Cornered enemies will opt to simply overwatch instead of brainlessly moving about, deliberately delaying your progress or forcing an error that could jeopardize one of your squad members.
Though this enhanced AI comes with an overall slowed down pace in-terms of decision-making (primarily by the player), it adds to the game’s charm of forcing one to come out of ‘autopilot thought process’ and apply active strategies.
And just as with the real-time strategy side of the coin, the on-field turn-based battles have minimal margin for error. This is where the probability-based mechanics play a huge role in the game.
One could breathe a sigh of relief when a 20% hit-chance shot manages a critical kill on an onrushing Berserker, or could hold their faces in disbelief when an 80% shot misses a completely exposed Gatekeeper.
The RNG gods indeed have a huge role to play in the game’s combat, but with a bit of intelligent decision-making, they can be bypassed securely or even be nullified.
The probability-based combat plays a much larger role at the start of the campaign then it does later on (though it still remains an extremely essential part of the game), and that’s primarily thanks to the excellent leveling system.
Like in Enemy Within, soldiers earn promotions by getting kills on the battlefield. The first promotion unveils a soldier’s class, of which there are five: Ranger, Grenadier, Sharpshooter, Specialist, and Psi Operative. Each class then branches off to two sub-trees, with every rank offering one of two possible ‘abilities’.
It’s a simple yet extremely effective leveling system that is retained from its prequel, but with added depth through Weapon Upgrades and Personal Combat Sims, which are applied between missions.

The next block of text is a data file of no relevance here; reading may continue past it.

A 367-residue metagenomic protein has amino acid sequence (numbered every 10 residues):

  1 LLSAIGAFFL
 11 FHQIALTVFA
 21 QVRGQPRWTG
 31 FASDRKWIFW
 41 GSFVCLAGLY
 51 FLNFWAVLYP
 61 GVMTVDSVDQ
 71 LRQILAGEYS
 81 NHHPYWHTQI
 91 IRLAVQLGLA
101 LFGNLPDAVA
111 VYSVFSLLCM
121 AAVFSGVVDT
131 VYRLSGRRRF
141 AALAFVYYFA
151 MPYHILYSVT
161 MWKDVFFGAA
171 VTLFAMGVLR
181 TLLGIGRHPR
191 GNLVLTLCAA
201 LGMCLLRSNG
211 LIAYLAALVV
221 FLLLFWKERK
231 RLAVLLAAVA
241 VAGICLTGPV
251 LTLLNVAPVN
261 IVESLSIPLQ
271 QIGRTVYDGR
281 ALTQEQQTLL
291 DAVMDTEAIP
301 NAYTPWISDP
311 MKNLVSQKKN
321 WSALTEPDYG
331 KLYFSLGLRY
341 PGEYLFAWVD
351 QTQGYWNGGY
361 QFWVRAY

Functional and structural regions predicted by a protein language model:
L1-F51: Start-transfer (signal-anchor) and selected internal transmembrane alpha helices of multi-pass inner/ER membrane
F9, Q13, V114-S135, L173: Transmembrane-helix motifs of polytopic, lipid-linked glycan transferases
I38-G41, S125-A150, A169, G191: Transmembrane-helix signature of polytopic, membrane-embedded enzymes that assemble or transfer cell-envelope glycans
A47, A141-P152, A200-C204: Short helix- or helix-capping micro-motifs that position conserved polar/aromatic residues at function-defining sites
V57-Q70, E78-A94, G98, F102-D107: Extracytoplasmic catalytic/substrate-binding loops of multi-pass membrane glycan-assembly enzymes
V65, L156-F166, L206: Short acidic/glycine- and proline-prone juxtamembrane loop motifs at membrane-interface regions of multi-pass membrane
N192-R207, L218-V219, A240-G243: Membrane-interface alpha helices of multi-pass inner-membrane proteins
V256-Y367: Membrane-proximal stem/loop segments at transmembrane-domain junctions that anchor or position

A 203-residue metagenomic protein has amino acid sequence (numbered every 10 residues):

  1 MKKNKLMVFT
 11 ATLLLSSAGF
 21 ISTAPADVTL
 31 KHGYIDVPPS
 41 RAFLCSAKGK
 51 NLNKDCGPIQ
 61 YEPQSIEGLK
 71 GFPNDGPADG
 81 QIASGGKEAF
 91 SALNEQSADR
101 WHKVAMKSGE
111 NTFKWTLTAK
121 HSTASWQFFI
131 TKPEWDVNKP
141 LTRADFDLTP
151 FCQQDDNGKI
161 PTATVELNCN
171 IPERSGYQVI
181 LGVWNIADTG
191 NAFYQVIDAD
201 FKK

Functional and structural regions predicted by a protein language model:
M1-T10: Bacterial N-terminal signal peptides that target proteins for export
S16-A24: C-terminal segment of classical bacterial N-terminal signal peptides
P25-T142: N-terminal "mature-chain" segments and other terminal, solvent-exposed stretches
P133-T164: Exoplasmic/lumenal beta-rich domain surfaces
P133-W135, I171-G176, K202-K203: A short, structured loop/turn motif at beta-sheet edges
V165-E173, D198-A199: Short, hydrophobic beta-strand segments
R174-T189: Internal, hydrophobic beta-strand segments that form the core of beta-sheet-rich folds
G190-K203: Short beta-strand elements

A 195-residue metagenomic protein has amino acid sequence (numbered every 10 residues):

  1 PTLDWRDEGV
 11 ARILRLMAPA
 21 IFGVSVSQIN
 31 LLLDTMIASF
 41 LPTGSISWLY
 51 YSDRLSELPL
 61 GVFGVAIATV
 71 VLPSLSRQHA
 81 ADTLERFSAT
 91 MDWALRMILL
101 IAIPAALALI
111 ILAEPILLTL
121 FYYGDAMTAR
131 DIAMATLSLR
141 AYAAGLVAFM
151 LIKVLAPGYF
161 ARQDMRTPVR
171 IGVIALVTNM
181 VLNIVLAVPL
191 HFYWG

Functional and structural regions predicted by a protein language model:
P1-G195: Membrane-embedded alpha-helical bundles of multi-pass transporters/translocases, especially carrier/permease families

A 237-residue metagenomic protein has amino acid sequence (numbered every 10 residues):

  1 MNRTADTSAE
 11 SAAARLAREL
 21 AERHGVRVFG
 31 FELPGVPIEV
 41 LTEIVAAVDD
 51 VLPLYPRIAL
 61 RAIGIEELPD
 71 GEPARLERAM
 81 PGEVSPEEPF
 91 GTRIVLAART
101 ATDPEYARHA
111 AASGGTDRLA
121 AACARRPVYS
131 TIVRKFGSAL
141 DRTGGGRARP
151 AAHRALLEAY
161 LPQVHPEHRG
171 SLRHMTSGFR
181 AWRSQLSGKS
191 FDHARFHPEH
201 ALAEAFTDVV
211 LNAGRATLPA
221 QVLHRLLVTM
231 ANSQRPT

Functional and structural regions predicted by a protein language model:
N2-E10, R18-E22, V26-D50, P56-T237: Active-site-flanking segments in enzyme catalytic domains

Players can also choose to add their own set of customized characters in a Character Pool, where they can recreate their own heroes, family members and more. These characters from the pool make appearances in the game as either soldiers you recruit, or different VIPs that you must eliminate/save during missions.
This adds depth that isn’t necessary instrumental to the game’s core concept, but it certainly does present a unique level of personalization. All that is finely buoyed by fantastic artwork and effects.
XCOM 2 adds glitter to the gold with stylistic animations and graphical details that make small subtleties pop out. Injured soldiers will limp and ultimately fall to the ground after being returned to base; every soldier will have his own stance and behavior that can be customized; kill animations are more dramatic, but also capture the moment perfectly.
Even on the battlefield, the visuals are upped a notch. The core engine (Unreal Engine 3) remains the same, but with heavy modification gives the game a fresh look without becoming a burden on your system.
The visual fidelity though is often hindered by bugs and glitches that occasionally disrupt what is otherwise an immersive experience.
Enemies sometimes tend to glitch within objects, and the game faces frequent bugs that makes precision movement of your soldiers (especially in multi-storied buildings) problematic. Choosing a grenade’s path is still a pain, with an occasionally jerking control that makes it difficult to land perfect hits.
These jagged, unfinished edges to the gameplay aren’t exactly game-breaking, but they are conspicuous enough to be a nuance occasionally. Nevertheless, it’s the only tangible flaw in an otherwise fantastic overall experience.
XCOM 2’s strengths don’t just lie in its presentation and execution though. The game has enough variety in it to encourage multiple playthroughs, with a large likelihood of finding plenty of new things on your second (and even third) attempt.
You’ll come across missions and settings you previously hadn’t season, and face challenges you’re not entirely accustomed to. The game’s depth is one of its key features that make it a truly worthwhile acquisition.
Few sequels manage to surpass their critically acclaimed predecessor by the kind of margin XCOM 2 has. If XCOM: Enemy Unknown was a fantastic game, XCOM 2 is simply exemplary. Enemy Unknown was indeed a remake of a classic, but XCOM 2 is a classic in its own right, and arguably the best strategy games released in the last 5 years.